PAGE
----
Imagine this: the Chinese Nationalist Party (KMT) trying to paralyze the legislature….

….one of the long-term goals of the KMT is to paralyze governance on the island, since effective governance tends to establish the independence of Taiwan. Another is to eviscerate the Presidency. The latest move against the CEC supports both. Raj over at Peking Duck reports on the KMT’s latest government-busting tactics…

The problem isn’t even that the KMT disagrees with the budget, it’s that it wants to push its own bill forward first. The one in question would allow them to control the Central Election Committee, despite the fact that power lies with the government. So far the CEC has been fair in how it has controlled elections, but I have a feeling the KMT want to take control of it so they can manipulate it to their own will. This is obviously in relation to a DPP referendum over the KMT’s stolen assets, slated to be held with the 2007 legislative elections. The KMT first used their majority on the legislative’s procedural committee for referenda, refusing to acknowledge that the DPP proposal had the necessary number of signatures to proceed to the next step. So the DDP went to the executive yuan on appeal, which said there was nothing wrong with the referendum, so the proponents could start collecting more signatures for final approval. The KMT threw a big hissy fit over that. They may also still be sore due to the fact the CEC wouldn’t annul the 2004 Presidential elections.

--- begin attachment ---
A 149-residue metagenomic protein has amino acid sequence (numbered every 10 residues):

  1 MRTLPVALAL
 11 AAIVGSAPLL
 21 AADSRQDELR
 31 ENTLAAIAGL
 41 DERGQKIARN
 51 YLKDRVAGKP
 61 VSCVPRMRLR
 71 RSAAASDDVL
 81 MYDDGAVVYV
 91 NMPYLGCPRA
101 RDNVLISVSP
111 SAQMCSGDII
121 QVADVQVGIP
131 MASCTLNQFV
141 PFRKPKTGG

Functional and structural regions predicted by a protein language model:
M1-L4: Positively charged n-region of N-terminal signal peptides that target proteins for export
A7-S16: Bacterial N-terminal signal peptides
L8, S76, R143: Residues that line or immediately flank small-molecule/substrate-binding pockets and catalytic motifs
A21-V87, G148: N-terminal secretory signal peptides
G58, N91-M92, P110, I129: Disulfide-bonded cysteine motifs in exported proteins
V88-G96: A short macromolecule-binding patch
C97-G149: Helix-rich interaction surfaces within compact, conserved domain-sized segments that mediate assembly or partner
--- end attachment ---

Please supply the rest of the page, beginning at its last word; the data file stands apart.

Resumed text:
By making the make-up of the CEC reflect the number of legislators held by each party in the legislature, the KMT gives the legislature control of that agency. The KMT’s strategy is obvious: centralize all the power in the legislature, counting on their overwhelming advantages at the local level to sustain a majority there. Once key agencies in the government are linked to the legislative majority, the KMT can neutralize the likely DPP hold on the Presidency by encysting the President in a shell of agencies controlled by the pro-China side. Expect more pushing to return the selection of the Premier to the legislature as well.